to the prevailing fashion of art in an age of artistic degradation. Moreover, as his religious convictions had brought on him the credit of being an absolute lunatic, it is hardly to be wondered at that, while professional connoisseurs know nothing of him, his very well-wishers cannot forbear betraying their compassion, even while they show their admiration. One attempt at introducing him to the great British public has indeed succeeded, his illustrations to Blair's 'Grave,' a religious poem very popular among the serious, which connoisseurs find remarkable alike for its beauties and defects, blaming its want of taste and delicacy, while admiring the imaginative powers of the poet. Blake, although properly speaking an engraver, was not commissioned to engrave his own drawings, the execution being entrusted, for reasons which we shall soon hear, to Schiavonetti, who executed his task with great neatness, but with such an admixture of dots and lines as must have aroused the indignation of the artist. This work, which besides the twelve drawings contains an excellent portrait of Blake and the original text, costs two and a half guineas. It is preceded by some remarks of Fuseli's, which we insert as a proof of the merits of our artist, since we cannot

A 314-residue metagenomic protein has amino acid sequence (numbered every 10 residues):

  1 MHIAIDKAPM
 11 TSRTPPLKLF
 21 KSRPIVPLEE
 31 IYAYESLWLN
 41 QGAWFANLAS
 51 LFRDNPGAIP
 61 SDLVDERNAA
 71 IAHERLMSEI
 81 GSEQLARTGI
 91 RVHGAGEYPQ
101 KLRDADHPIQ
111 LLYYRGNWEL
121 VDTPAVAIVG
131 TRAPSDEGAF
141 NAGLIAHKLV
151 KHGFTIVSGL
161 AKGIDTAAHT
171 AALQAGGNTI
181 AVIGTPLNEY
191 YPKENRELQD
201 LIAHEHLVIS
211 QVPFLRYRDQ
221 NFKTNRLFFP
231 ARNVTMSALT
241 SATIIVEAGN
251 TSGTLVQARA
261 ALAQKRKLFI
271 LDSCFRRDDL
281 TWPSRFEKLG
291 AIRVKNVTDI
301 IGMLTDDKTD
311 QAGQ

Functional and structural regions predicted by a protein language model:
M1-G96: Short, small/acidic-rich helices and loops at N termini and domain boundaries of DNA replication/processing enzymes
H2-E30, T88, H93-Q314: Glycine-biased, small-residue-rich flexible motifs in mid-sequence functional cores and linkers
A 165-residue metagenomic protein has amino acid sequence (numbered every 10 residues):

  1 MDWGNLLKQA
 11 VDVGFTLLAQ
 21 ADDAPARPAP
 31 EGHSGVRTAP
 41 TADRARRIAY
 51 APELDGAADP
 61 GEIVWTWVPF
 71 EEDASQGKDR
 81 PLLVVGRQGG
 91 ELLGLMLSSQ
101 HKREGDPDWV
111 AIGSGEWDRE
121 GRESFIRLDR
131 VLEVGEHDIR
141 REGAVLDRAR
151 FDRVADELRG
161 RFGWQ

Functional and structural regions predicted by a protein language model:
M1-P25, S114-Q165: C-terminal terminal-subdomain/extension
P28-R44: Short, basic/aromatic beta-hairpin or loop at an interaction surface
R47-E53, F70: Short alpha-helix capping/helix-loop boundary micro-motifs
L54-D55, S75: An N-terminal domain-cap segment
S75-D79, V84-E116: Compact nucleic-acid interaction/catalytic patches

- That it did so we have the publisher Cromek's word; see the letter addressed by him to Blake on the subject of the engravings in 'Gilchrist,' chapter xxii. Blake's view of the dot and line school may be found in the third chapter of Gilchrist. 'What is called the English style of engraving, such as proceeded from the toilettes of Woollett and Strange (for theirs were Fribble's toilettes) can never produce character and expression…. Engraving is drawing on copper and nothing else.'